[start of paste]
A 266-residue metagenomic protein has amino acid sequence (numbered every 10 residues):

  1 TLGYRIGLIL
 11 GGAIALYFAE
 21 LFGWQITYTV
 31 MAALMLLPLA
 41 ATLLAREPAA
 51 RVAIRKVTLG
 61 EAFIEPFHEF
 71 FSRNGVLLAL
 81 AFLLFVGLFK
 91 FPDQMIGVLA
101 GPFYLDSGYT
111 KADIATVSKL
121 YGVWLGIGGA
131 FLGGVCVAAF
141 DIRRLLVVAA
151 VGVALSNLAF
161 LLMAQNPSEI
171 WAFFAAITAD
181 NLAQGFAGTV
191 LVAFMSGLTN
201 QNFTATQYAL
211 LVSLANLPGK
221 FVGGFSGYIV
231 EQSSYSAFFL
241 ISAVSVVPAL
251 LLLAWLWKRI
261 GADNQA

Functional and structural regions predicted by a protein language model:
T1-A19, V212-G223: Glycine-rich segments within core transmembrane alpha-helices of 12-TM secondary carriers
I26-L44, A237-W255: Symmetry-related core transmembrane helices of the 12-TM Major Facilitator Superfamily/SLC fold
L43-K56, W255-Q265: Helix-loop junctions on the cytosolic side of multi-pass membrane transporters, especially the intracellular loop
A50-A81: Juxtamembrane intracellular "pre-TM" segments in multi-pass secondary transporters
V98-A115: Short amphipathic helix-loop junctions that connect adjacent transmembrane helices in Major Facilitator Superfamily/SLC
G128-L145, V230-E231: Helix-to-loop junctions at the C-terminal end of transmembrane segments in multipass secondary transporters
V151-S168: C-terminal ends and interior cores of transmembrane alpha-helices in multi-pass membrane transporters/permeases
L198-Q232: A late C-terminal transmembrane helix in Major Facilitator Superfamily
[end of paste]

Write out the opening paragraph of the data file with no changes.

A 266-residue metagenomic protein has amino acid sequence (numbered every 10 residues):